June 2017

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Editor’s Note by Kathleen Fleury
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Ed note
I’ve never set foot inside Big Al’s on Route 1 in Wiscasset, at least not that I can remember. Still, I was enthusiastic about pursuing a profile of this wacky character who looms large in my childhood memories. I figured if I was curious about this iconic Mainer based only on television ads, surely some of you are as well.

Big Al is only one of the TV personalities who’ve defined Maine pop culture. There’s also the lawyerly looking actor Robert Vaughn, advising people who’ve been injured in an accident to “tell them you mean business” by calling actual lawyer Joe Bornstein. As a teenager, I thought Vaughn, with his hauntingly angular face, acerbic tone, and forceful delivery, was Bornstein himself, and so Bornstein became an almost ominous figure in my imagination. (True story: law firms around the country used the very same Vaughn commercials, dubbing their names in the crucial sentence.) I still feel his presence whenever I’m on I-295 in Portland and “Call Joe” pops up on the Time and Temperature Building’s rooftop sign.

Then there was the aptly nicknamed “Jolly John” Pulsifer, whose corny, high-energy car commercials always ended with the line “I’m not jolly unless you’re happy!” I remember Jolly John, who passed away in 2011, as a buoyantly happy bobblehead floating in mid-air. Few living in southern Maine in the 1980s escaped his reach.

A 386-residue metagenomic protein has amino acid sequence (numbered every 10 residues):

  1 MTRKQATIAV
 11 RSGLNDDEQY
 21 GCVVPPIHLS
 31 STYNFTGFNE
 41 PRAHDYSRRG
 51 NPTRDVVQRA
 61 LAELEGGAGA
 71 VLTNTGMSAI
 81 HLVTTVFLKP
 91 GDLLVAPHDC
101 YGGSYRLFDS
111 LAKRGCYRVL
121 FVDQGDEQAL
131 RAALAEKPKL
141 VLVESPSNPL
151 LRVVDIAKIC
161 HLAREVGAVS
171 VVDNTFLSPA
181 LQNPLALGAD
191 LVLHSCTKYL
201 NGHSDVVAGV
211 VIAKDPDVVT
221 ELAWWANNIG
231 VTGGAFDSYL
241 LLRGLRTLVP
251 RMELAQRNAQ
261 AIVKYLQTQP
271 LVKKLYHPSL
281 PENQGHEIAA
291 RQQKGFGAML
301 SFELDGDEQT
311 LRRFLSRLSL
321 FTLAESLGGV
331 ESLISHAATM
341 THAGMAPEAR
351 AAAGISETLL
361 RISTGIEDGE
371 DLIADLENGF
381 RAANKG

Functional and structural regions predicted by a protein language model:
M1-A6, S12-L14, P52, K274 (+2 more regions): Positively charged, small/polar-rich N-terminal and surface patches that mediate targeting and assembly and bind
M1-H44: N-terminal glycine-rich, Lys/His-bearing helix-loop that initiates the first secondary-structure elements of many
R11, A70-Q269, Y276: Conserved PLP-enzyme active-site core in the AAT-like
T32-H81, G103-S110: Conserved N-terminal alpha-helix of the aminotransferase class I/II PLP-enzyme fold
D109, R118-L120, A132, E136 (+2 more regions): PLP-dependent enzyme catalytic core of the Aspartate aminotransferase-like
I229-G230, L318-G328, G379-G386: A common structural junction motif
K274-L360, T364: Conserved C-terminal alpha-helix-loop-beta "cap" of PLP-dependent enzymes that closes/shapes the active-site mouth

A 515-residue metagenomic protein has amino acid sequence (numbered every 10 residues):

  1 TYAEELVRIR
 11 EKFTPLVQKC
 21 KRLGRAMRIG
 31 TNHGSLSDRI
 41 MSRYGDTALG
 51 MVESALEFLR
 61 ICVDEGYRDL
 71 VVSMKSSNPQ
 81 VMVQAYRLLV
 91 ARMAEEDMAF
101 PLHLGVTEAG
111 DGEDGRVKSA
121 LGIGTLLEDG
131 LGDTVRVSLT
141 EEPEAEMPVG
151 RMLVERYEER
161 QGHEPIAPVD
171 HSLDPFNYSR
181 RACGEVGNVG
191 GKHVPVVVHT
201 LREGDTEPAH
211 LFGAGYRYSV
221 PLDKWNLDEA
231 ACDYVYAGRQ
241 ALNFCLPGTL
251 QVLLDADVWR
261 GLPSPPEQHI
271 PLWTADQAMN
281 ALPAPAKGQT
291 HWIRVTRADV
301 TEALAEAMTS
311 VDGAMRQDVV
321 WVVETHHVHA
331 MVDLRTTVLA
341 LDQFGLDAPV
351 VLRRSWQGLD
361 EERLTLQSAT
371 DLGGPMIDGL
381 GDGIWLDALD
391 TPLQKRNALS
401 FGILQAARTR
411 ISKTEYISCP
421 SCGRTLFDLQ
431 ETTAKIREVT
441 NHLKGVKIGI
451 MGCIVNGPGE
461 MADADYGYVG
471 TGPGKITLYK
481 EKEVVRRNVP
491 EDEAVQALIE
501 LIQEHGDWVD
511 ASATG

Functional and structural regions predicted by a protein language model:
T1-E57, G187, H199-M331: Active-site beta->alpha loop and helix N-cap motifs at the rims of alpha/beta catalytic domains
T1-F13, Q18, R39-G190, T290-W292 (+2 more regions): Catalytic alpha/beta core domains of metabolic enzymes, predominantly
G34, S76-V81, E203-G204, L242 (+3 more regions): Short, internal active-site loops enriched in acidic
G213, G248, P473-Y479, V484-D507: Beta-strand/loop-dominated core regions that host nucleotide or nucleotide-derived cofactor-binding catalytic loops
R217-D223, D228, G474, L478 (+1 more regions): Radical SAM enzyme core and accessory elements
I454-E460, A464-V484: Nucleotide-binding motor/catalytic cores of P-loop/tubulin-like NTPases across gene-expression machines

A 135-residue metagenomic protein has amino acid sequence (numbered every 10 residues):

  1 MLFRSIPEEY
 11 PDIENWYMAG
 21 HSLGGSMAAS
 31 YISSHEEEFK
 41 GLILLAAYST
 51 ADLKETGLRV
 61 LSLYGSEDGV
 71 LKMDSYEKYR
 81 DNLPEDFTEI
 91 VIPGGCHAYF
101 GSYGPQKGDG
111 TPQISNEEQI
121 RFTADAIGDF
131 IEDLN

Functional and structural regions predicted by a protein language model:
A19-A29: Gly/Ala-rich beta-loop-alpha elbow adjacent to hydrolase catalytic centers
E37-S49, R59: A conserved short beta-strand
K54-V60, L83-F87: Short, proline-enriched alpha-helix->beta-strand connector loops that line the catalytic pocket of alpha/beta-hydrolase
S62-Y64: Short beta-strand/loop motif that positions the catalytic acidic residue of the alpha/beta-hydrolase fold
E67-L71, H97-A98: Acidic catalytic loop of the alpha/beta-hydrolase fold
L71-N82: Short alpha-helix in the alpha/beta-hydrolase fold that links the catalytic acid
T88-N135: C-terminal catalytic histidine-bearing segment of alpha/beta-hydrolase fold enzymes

Back to Big Al: “Big Al’s Is Huge!!!”, written by Ron Currie and photographed by Michael D. Wilson, not only captures the character I remember, but also offers a glimpse of the admirable guy behind that made-for-TV personality. “Queen of the Kennebec”, meanwhile, is senior editor Virginia M. Wright and photographer Tony Luong’s look at the fascinating life of rafting guide Suzie Hockmeyer and the industry she pioneered in Maine. These features illustrate why the profile is my favorite magazine genre: in all of 20 minutes of reading, you gain an intimate understanding of a person who has helped shape Maine’s unique culture. And that, in turn, deepens your own connection to the state.

Kathleen Fleury



Among the Puffins

From windswept islands in a warming Gulf of Maine, one photographer documents the state’s puffin colonies in intimate, dazzling detail.

Photos by Derrick Z. Jackson

Big Al’s Is Huge!!!

You’ve seen the ads. You’ve seen the suspenders. Now get to know the discount king of Route 1.

By Ron Currie

Queen of the Kennebec

Maine whitewater pioneer Suzie Hockmeyer has had a pretty wild ride.

By Virginia M. Wright

The Case of Maine’s Many Mysteries

We live in one of the country’s least homicidal, most neighborly states. So why all the crime fiction?

By Jaed Coffin

See Inside


Where in Maine?


The Mail

North by East

Opinions, Advisories, and Musings from the Length and Breadth of Maine

Down East Dispatches

News You May Have Missed

Mr. Lighthouse

Meet a Modern-Day Keeper

Festival for the Birds

Everybody’s Flocking to Acadia

Psych Out

Rockport’s Freaky Mind Lab


Living the Maine Life


Historically Simple in Perry

Making It in Maine

Heiwa Tofu


Cherry Clafoutis

Room With a View


What to Do in Maine This Month


Rockport’s 18 Central


Floral Festivals


Lula Wiles Comes Home


PortFringe Picks

Special Ad Section: Moving to Maine

A Moving Essay

From Our Archives

On the cover: Atlantic puffin on Eastern Egg Rock, by Derrick Z. Jackson

Additional photos: Doug Van Kampen; Michael D. Wilson; Douglas Merriam

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